Introduction

Agroecosystems are ecosystems in which humans have exerted a deliberate selectivity on the composition of the biota, i.e. the crops and livestock maintained by the farmer, replacing to a greater or lesser degree the natural ñora and fauna of the site. The establishment and management of a modified and simplified plant community, often including exotic specics, influences the composition and activities of the associated herbivore, predator, symbiont and decomposer sub-communities (Figure 11.1; Swift and Anderson 1993). The composition, diversity, system structure and dynamics of agroecosystems may thus differ in many respects from those of the natural ecosystems of the adjacent landscape.

A common perception of agroecosystems is that the diversity and complexity are lower than in natural ecosystems and the structure and function impaired. An extrapolation of this view is that the relationship between biodiversity and function is thence of little significance in agroecosystems. We believe this to be a limited concept of agroecosystem structure and function, biased by familiarity with the most intensive form of agricultural management characteristic of large areas of the northern hemisphere. In fact there exist a wide range of agroecosystems with biodiversity comparable to that of natural ecosystems and occasionally exceeding it. Furthermore, farmers in many parts of the world utilise biodiversity as a management tool.

The relationship between agroecosystem biodiversity and function is nonetheless determined to a significant extent by the intervention of the human species. We argue in this chapter that biodiversity is indeed an important regulator of agroecosystem function, not only in the strictly biological sense of impact on production and other ecosystem processes, but also in satisfying a variety of needs of the farmer and society at large. Further-

Funciionul Roles of Biodiversity: A Global Perspective

Edited by H.A. Mooncy, J.H.'Cushman, E. Medina. O.K. Sala and E.-D. Schulze (few © 19% SCOPE Published in 1996 by John Wiley & Sons Ltd unep

Figure 11.1 The impact of agricultural intensification on agroecosystem biodiversity. The most direct effects of agricultural management are those associated with the reduction, by selection, of the plants in the system. The indirect effects (on resource utilisation, pesticide use and other management practices) combine with low plant diversity to significantly reduce the total biodiversity (from Swift and Anderson 1993)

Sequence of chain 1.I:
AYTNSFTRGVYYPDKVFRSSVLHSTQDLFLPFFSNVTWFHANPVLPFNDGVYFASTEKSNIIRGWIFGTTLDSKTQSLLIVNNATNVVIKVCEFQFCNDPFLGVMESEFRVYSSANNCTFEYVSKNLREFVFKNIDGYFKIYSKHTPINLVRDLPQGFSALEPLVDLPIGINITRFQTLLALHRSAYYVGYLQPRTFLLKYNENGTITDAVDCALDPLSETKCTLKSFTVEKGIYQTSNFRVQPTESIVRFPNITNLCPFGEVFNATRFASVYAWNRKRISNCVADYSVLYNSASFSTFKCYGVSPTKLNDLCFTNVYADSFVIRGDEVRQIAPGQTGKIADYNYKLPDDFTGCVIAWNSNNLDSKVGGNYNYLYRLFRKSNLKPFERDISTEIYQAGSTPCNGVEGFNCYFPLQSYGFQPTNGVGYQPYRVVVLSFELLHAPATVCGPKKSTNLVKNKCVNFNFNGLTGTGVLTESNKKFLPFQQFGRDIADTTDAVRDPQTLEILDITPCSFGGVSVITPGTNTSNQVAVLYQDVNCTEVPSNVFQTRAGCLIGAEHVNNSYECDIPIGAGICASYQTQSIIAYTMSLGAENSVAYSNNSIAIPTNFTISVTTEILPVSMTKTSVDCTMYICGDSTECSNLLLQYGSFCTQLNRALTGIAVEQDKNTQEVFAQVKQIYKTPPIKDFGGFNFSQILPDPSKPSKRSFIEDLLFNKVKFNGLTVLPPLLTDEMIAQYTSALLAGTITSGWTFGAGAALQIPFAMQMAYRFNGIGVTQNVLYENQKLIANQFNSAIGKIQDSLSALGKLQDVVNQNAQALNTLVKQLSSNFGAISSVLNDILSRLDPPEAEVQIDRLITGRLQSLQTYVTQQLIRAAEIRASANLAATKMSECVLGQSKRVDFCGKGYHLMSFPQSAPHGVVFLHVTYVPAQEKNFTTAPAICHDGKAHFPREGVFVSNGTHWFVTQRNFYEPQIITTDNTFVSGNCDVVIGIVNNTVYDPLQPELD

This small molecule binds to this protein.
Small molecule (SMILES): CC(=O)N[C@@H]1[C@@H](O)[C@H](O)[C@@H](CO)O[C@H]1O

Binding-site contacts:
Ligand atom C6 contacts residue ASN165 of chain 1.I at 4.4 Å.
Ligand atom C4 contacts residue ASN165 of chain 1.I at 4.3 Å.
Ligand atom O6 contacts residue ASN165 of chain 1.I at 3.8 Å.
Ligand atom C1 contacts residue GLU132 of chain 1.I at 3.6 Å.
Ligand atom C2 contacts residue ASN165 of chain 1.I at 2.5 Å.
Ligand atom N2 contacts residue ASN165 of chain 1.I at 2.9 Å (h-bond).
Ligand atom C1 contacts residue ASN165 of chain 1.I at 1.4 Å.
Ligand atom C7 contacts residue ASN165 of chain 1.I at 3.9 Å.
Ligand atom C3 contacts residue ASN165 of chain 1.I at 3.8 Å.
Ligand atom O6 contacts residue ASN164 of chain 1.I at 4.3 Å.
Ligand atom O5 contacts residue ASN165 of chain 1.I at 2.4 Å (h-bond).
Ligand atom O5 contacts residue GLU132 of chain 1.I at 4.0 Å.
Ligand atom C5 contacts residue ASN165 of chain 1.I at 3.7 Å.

Figure 11.1 The impact of agricultural intensification on agroecosystem biodiversity. The most direct effects of agricultural management are those associated with the reduction, by selection, of the plants in the system. The indirect effects (on resource utilisation, pesticide use and other management practices) combine with low plant diversity to significantly reduce the total biodiversity (from Swift and Anderson 1993)

more, we are in agreement with Gomez-Pompa and Kaus (1992) and Pimentel et al. (1992) that appropriate agroecosystem design provides a major opportunity for conservation of biodiversity across the landscape.

Recent reviews of the role of biodiversity in ecosystem function have emphasised the influence of species richness and the role of different functional, including trophic, groups and keystone species in ecosystem functions and properties such as production, decomposition, nutrient cycling and population dynamics, including such aspects as stability and resilience

(Solbrig 1992; Schutee and Mooney 1993). Biological process studies carried out in agroecosystems provide a significant contribution to this body of evidence, some of which we review in the main body of the chapter.

11.1.1 Agroeeosystem function

Agricultural ecosystems possess a range of functional attributes which distinguish them from so-called natural ecosystems. Agroeeosystcms are designed and managed for a purpose - that of producing certain goods to serve human needs. The outcome of this activity is often defined simply in terms of its biological productivity, i.e. of the biomass yield of the desired product(s). The products of agroecosystems are also given values beyond their biomass which may be computed in monetary terms, in terms of quality (e.g. nutritional value), or in the less easily defined social and cultural benefits associated with a particular type or process of production. Agroecosystems may thus be said to possess a range of socioeconomic functions in addition to the biological functions that they share with natural ecosystems. In the following account we assess the relationship of biodiversity to the conventional ecosystem functions of biomass productivity, nutrient cycling and population dynamics, and also comment on the relationship to these broader socioeconomic functions where relevant.

J 1.2 AGROECOSYSTEMS, AGRICULTURAL INTENSIFICATION AND BIODIVERSITY

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